The Secretary urges that it is manifest the district judge in making the awards in the cases improperly gave consideration to and granted compensation, in part, for work done by claimants' counsel in administrative proceedings and that, if the time spent in representing the claimants in the administrative proceedings is disregarded, the amounts allowed are grossly excessive on the basis of counsel's time spent in representation of the claimants before the court. In support of these objections, the Secretary points to the several petitions filed by counsel for the allowance of fees, in all of which counsel, in itemizing their services, and in allocating time spent in such services, include their services in the administrative proceedings. He, also, questions including in the statement of services charges for the preparation of the petition for a fee allowance and of the drafting of the order allowing a fee.2  He would analyze the services of counsel largely in terms of time expended, as shown in the itemized statement of services as filed with the court by counsel. On that basis, he contends that, if the awards are restricted to services in the court proceedings, they vary in hourly charges from approximately $150 to $520. He argues that this great disproportion in allowances, as based on time spent, bespeaks excessiveness. He complains, further, that the awards were all couched in the same language, except for title of case and adjustment of figures to conform to the facts of the particular case, and followed a standard "boiler-plate" form, in which the allowances represented somewhere between roughly 20 and 22 percent of the past-due benefits due in each case. It is apparently his position that this circumstance suggests that the allowance followed a pattern under which fees were awarded perfunctorily, close to the maximum allowable by statute, without a careful review of the services rendered by counsel in the particular case.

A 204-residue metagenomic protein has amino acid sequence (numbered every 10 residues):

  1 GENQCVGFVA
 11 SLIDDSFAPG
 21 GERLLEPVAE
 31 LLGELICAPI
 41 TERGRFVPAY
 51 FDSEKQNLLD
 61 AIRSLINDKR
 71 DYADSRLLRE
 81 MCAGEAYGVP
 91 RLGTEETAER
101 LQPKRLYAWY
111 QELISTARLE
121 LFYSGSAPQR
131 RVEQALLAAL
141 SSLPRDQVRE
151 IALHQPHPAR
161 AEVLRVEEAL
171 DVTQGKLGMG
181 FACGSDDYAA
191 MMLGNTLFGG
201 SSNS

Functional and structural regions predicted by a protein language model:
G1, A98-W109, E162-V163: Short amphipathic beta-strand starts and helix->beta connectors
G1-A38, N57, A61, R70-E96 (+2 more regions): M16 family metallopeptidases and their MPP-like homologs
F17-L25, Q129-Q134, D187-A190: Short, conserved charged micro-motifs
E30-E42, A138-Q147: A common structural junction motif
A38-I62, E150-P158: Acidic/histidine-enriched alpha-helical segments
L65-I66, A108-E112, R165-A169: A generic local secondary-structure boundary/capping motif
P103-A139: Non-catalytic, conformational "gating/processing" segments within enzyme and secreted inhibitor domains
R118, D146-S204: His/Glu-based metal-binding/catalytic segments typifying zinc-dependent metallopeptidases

The legal objections raised by the Secretary were considered and decided in McKittrick v. Gardner (4th Cir. 1967) 378 F.2d 872, which has generally been regarded as the guiding authority governing the allowance of fees under the Social Security Act. It is unnecessary to repeat all the general considerations stated in that decision for governing the exercise of the district judge's discretion in the allowance of attorney's fees in cases such as these. We particularly emphasized in that case that, though, the district judge, in making his award of fees, is properly clothed with considerable discretion, he was neither to consider nor to make any allowance for services rendered by counsel in the administrative proceedings. That power to make allowances for those services rests solely with the Secretary. It follows that, lest the district court be misled about the extent of counsel's services, counsel, in listing the services, expressed in terms of hours expended for which he seeks allowance, should not include any itemization of services rendered in the administrative proceedings.